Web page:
My parents cautioned me to avoid to the strictest extent possible for as long as possible these things in this world: doctors, lawyers, and conversations about politics or religion. Advancing years make the avoidance of doctors increasingly more desirable, increasingly less possible. Casual observation and brief reflection effectively demonstrate that in America our lives are enmeshed by lawyers, despite any and all effort to decline formal commerce with them. The profusion of pundits throughout all media is proof that not only is any caution against political conversation more honored in the breach than in the observance but that the consistent disregard of that caution constitutes a materially profitable industry.
That leaves conversations about religion.
Appropriate certainly in Sunday sermons and schools of theology, perhaps also in self-help groups, spiritualist covens, and psychological coffee klatches, such conversations are deemed to have little substantial merit --- apart from the obligatory nod and timid lip service paid to "shared values" --- in the national discussions of a society inviolably committed to the separation of church and state.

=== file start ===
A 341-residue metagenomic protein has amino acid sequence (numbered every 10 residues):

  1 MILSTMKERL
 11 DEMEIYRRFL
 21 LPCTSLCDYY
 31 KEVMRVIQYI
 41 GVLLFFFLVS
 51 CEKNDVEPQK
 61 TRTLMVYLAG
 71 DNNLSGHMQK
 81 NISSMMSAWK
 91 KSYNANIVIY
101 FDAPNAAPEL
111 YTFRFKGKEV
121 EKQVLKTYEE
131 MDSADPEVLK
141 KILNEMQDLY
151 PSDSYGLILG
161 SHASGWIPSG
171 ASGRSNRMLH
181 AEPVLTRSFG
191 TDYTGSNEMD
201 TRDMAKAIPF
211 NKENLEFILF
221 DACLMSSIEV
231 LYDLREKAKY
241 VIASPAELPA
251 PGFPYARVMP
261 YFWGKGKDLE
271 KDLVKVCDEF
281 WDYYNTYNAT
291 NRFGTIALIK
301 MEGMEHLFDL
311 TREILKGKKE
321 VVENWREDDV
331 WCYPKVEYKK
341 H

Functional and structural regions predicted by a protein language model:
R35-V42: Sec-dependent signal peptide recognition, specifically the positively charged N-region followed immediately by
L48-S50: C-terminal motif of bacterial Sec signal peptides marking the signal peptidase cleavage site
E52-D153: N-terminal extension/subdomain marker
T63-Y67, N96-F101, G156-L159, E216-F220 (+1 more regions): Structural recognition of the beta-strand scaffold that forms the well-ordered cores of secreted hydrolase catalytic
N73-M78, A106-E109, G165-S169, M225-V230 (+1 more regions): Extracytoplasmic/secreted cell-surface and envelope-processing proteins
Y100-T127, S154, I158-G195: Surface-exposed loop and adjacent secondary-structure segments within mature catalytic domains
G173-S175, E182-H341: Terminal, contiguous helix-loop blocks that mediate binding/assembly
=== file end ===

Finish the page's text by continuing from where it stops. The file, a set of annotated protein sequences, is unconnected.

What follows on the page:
That is, until the mounting pressure of events drives thought toward reexamination.
Which brings us to the current situation, to Islamic extremism, to the rise of the Isilian calumnate, to the terror born of an illness in Islam, to a publicly declared and brutally elaborated ideology so opposed to any conceivable understanding of the nature of God as to constitute not a faith but a slander on faith, a blasphemy against both reason and belief.
To characterize the evolving conflict as a "war on extremism" is to ignore the central fact of its religious specificity and by so doing to cripple the national ability to confront it. To consider it from a historical perspective fundamentally as the eruption of an abstract political force onto the world stage is equally debilitating. What we are now observing in its nascent stage is Islamic extremism. It is political Islam, the imposition by force of sharia theocracy. The religious qualifier is genetic of the phenomenon and essential to our understanding of it. To refuse that qualifier admittance to our thought and to our speech is to render thought empty and speech mute.